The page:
Drilling contractor fined $46k over errors

By Tui Bromley of the Greymouth Star

Ben Rockhouse, 21, Josh Ufer, 25, and Joseph Dunbar, 17, who all died in the PIke River mine blast.
Ben Rockhouse, 21, Josh Ufer, 25, and Joseph Dunbar, 17, who all died in the PIke River mine blast.

An Australian contractor which lost three staff members in the Pike River Mine disaster has been fined $46,800 after admitting three breaches of the Health and Safety Act.

VLI, a subsidiary of Sydney-based Valley Longwall International, had Josh Ufer, 25, Ben Rockhouse, 21, and Joseph Dunbar, 17, down the mine at the time of the fatal explosion on November 19, 2010. It was Joseph Dunbar's first day at work.

Each charge carried a maximum fine of $250,000. In Australia, the maximum would be $1.3 million.

The prosecution had asked Judge Jane Farish in Greymouth District Court to consider the victim impact reports from their families but she said that because by definition of law they were not 'actual' victims, the application was declined.

Valley Longwall's chief executive, health and safety manager and human resources manager travelled from Australia for the sentencing.

The charges related to VLI's drill rig being operated without electrical inspections being carried out or being operated while the methane sensors in the mine were not fully functional or properly calibrated.

VLI lawyer Pheroze Jagose said the company had a contractual agreement with Pike River Coal Ltd and it was up to the mining company, not VLI, to ensure that the checks were made.

He said VLI's sole omission was in failing to check that Pike River was completing the inspections.

However, the company had since developed a procedure which requires that a card attached to each machine must be completed before the rig can be started.

The company had admitted charges of failing to take all practicable steps to ensure the safety of its employees; failing to take all practicable steps to ensure the safety of contractors, sub-contractors and their employees; and failing to take all practicable steps to ensure that no action or inaction of its employees harmed another person.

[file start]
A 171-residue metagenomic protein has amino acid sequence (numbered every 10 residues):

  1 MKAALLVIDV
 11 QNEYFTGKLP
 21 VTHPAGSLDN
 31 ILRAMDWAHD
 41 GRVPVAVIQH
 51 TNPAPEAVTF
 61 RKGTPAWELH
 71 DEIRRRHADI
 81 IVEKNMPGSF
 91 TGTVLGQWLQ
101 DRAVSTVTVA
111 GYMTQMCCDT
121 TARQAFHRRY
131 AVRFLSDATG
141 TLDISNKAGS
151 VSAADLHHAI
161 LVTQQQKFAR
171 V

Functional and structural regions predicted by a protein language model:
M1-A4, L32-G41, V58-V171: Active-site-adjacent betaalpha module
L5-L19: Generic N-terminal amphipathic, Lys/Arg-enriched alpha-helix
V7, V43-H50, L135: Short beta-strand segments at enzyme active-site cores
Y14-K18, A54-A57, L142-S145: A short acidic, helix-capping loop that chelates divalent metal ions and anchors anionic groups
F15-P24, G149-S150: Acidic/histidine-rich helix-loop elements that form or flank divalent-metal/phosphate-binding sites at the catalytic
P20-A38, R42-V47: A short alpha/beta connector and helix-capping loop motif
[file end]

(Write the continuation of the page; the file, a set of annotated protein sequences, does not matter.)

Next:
The charges were laid by the former Department of Labour (now Ministry of Business, Innovation and Employment) and are not linked to the underground explosions that racked the mine for weeks.

Judge Jane Farish put VLI's culpability in the "moderate" range.

She accepted that Pike River was contracted to carry out the safety checks but said VLI should have ensured that the tests had been completed.

"It's not enough to say 'I gave the job to somebody else' - you can't abdicate responsibility."

The judge set the starting point of the fine at $90,000 but discounted by almost half with 10 per cent discounts for VLI's co-operation, the fact that it had made payments to the victims' families, and had drawn up a new safety policy. These brought the fine down to $58,000.

There was a gasp of "oh God" from a family member in the public gallery in court when Judge Farish said she was going to reduce that by 25 per cent for VLI's guilty pleas.

The Ministry of Business, Innovation and Employment declined to comment on the sentence today.

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